Well. Here we are.
The adventure across [most of] the United States was a great one. We traveled Chicago to Omaha to Denver to Santa Fe to the Grand Canyon and finally, to our new apartment in Los Angeles. I wish there were more exciting stories from the road, but the truth of the matter is that the drive was completely without incident, each stop more lovely than the last (and they were all lovely), and we gawked in awe at parts of the country that neither of us had seen before. This is as good a time as any to mention that we were in the Grand Canyon for two days, and in those two days, the horrific shooting in Las Vegas happened as well as the death of Tom Petty. To be clear, these are two very different events, carrying two very different weights, things that I don’t intend to equate, but they were nonetheless being talked about on the trails by domestic and international tourists alike. I am saddened by both of them. Being at and looking upon the Grand Canyon is a surreal enough experience in the first place, but to look across the canyon (the great wide open, as it were) towards Las Vegas was both isolating and devastating. Big canyon, little me. And I was struck again with the now commonplace question of “Where were you when?” and it was hard not to feel shame and sadness over all the tragedies I can’t separate from the others, because there have just been so many. I was enjoying myself at the Grand Canyon when the Las Vegas massacre happened. We were awake and watching the live coverage because we were just next door, or so it seemed. Gun control now. Action now. Do something now. Throw your prayers into the canyon like I did and then get to work because there is a lot to be done. I am not going to apologize for the weird tonal transition that is about to happen.
The trip was most notably marked by all the warm welcomes we received from friends old and new. They showed us their cities and sent us off with full bellies and hearts alike. If you ever make a large-scale life change, one that involves moving away from all the things you ever found familiar, I highly recommend seeing as many people that love you along the way as possible. We felt loved! We felt refreshed! We almost decided to just live in Santa Fe and not go any farther! But farther we went and now we are here in our completely empty apartment because the delivery of all our belongings has been delayed for an unknown amount time.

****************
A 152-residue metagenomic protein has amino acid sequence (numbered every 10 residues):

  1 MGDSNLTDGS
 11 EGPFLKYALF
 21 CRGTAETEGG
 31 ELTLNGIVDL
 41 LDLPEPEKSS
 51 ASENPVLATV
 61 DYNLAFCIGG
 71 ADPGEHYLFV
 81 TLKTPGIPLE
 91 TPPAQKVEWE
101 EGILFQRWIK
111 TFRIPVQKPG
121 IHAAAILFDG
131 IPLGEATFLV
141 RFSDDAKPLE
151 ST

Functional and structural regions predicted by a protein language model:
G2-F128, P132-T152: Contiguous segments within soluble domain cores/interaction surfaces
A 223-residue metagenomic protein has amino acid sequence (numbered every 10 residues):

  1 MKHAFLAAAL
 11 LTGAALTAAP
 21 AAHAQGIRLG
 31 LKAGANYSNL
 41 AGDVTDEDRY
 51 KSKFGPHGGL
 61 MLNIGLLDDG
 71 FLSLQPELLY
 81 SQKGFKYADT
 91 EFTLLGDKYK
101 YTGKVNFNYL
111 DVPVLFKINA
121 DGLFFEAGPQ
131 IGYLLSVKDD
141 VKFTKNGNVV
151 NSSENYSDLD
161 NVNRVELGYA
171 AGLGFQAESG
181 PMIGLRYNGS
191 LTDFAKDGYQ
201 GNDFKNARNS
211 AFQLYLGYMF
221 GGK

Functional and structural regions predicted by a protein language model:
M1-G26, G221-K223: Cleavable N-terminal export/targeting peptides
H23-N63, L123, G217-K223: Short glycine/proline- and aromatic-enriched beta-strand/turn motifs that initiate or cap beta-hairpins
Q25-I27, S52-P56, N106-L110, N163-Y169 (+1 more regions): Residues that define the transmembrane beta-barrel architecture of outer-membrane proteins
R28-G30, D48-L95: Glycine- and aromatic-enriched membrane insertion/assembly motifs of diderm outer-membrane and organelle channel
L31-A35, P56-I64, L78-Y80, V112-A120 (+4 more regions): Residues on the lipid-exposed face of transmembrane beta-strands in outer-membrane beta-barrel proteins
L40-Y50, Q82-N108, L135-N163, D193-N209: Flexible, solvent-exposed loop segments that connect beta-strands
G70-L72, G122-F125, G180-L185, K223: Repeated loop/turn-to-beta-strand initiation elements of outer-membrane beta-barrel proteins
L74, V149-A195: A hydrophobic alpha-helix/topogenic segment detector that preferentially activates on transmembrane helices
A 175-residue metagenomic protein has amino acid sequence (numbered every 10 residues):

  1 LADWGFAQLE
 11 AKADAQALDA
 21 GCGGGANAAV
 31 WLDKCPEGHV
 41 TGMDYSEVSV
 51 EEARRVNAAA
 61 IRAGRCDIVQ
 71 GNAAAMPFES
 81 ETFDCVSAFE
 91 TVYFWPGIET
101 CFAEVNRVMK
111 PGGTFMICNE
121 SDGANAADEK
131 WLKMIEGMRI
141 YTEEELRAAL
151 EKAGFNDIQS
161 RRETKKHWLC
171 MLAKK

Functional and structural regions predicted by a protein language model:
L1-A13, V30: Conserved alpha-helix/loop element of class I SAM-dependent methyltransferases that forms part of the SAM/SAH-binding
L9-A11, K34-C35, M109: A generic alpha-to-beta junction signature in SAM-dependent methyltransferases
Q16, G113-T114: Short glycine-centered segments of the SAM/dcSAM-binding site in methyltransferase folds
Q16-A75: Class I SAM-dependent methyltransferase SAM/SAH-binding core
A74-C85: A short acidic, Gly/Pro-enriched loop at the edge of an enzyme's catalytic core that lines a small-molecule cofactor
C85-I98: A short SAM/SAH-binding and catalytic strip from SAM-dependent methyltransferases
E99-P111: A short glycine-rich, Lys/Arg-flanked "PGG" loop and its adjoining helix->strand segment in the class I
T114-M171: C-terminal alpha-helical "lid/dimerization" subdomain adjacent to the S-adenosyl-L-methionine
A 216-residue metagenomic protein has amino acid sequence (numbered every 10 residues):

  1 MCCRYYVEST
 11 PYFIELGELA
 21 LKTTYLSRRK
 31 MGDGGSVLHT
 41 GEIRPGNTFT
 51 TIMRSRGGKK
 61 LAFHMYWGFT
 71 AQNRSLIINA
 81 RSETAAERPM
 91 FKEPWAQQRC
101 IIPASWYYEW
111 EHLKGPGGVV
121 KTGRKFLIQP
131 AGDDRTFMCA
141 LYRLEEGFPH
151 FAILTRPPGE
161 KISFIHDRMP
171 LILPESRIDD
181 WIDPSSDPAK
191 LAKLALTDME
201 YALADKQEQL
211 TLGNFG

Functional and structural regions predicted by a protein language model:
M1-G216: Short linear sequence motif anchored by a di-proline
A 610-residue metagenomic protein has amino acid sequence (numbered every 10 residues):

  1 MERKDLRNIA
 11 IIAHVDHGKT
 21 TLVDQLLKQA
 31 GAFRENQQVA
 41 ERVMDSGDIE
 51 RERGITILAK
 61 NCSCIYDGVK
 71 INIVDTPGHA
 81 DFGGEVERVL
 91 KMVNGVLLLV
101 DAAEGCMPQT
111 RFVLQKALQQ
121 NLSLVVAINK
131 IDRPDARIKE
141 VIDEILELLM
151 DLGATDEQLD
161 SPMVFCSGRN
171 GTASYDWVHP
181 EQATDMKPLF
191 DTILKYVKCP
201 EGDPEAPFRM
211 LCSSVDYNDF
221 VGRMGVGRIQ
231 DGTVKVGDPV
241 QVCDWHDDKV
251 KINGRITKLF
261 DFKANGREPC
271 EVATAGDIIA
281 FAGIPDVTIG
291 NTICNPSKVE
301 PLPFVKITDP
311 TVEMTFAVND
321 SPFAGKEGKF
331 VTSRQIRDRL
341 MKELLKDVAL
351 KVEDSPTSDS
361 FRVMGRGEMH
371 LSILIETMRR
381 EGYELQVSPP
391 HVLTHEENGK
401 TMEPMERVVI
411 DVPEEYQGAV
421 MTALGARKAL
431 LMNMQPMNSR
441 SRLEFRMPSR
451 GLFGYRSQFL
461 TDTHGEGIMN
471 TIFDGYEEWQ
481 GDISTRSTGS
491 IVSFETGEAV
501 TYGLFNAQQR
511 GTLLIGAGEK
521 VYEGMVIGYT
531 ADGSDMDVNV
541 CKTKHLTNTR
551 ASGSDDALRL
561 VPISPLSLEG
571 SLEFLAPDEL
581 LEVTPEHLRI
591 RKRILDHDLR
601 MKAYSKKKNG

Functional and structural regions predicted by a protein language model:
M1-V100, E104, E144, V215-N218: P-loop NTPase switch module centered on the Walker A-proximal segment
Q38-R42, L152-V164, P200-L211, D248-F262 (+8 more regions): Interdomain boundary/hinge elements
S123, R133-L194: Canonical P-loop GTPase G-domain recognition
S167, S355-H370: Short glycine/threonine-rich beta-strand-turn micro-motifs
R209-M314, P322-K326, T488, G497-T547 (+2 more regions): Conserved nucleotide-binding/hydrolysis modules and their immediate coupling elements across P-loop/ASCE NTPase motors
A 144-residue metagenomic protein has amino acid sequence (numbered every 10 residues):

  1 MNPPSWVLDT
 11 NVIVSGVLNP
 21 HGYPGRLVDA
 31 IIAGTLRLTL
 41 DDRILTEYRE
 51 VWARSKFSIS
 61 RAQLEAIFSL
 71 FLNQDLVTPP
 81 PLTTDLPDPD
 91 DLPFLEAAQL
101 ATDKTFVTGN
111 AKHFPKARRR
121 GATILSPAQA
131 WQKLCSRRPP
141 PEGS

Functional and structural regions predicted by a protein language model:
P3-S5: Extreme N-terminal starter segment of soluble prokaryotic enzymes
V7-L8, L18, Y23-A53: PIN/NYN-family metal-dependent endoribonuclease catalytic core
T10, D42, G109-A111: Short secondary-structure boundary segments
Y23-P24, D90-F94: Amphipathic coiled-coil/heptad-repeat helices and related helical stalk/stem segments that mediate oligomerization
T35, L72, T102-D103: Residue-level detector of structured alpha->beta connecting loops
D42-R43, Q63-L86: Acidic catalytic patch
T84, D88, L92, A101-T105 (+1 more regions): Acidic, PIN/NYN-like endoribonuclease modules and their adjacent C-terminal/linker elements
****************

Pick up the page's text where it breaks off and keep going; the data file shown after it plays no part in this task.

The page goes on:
I guess that detail qualifies as an “incident,” now that I really think about it.
In short, there was a clerical error, and our stuff just never left Chicago. Just didn’t leave. Was supposed to leave! Didn’t leave. So for the 6 days we were driving across the country, and making jokes like, “There’s our stuff!” every time we saw a train or tractor trailer pulling freight, we were WRONG because our stuff was not loaded onto any mode of transportation, it was just hanging out in the warehouse where we left it nearly 2 weeks ago. Upon hearing this news, Tony and I both laughed ourselves hoarse because what the fuck else can you do but put on the same clothes you’ve been wearing for days and keep moving forward. I’m not here to drag a company on the internet, especially as their HQ was hit in Hurricane Irma and we feel they likely had other priorities to tend to, so please, do not inquire. In fact, everything was really great until there was literally a mere paperwork error and they didn’t know our stuff was ready to go so they didn’t send it. (Rest assured that I will whisper the name of this company to you after I’ve had 3 sips of wine.) I should also add that the gas company can’t send anyone out to turn on our gas until the 10th, so when all is said and done, we will be sans stove for a week. We are basically squatting in our home. I eat cereal while sitting on a yoga mat (the most use it’s gotten in months, by the way) and I sigh deeply and say yes, yes, this is the LA dream I was promised.